Raley's has to stock plenty of fresh fruit and great wines -- it sells to the people that produce them. The company operates about 125 supermarkets and superstores in California and Nevada. In addition to nearly 80 flagship Raley's Superstores, the company operates about 20 Bel Air Markets (in the Sacramento area), Nob Hill Foods (an upscale Bay Area chain with about 20 locations), and nearly 10 discount warehouse stores under the Food Source banner in Northern California. Raley's stores typically offer groceries, natural foods, and liquor, as well as in-store pharmacies. Founded during the Depression by Thomas Porter Raley, the company is owned by Tom's daughter Joyce Raley Teel.
In addition to supermarkets, Raley's operates about a dozen Aisle 1 full-service fuel stations in Northern California and Nevada.
Raley's three smaller chains serve different markets. Bel Air Markets are located in the greater Sacramento area. Nob Hill Foods stores are located along the Central Coast region of California and in the Bay Area. Food Source stores caters to customers in Hayward, California, the Sacramento area, and northern Nevada.
The privately-owned company rang up an estimated $3 billion in sales in fiscal 2012 (ends June).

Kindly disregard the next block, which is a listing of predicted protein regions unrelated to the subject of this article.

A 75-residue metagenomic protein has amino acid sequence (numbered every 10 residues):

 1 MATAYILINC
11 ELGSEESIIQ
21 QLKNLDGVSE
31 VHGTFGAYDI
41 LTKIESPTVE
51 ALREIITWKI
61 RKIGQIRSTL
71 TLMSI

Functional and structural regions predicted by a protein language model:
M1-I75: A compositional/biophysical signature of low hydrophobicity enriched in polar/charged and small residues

The company's store count is trending down as it struggles to compete. Indeed, Raley's has announced the pending closure of two more stores in October, which will bring to six the number of stores shuttered in 2012. Raley's is being squeezed between non-traditional grocery operators, such as Wal-Mart and WinCo Foods on the low end, and more upscale chains like Whole Foods and grocery-giant Safeway. In a bid to cut costs, the company has trimmed its executive ranks and cut health care coverage for retired hourly employees. The cost cutting has fueled speculation about Raley's future and led to strike threats by its unionized work force. The retailer has been closing conventional Raley's stores and, in some cases, converting them to its discount Food Source banner. The growing discount warehouse format caters to economically-stressed and value-seeking shoppers, a growing niche in California and Nevada. Still, the grocery chain's attempts to market itself as a value retailer haven't resonated with customers who increasingly are shopping elsewhere. Also, Raley's has struggled to expand beyond its core market in California. It has a relatively small footprint in Nevada, and exited New Mexico five years ago with the sale of its stores there to Albertsons.
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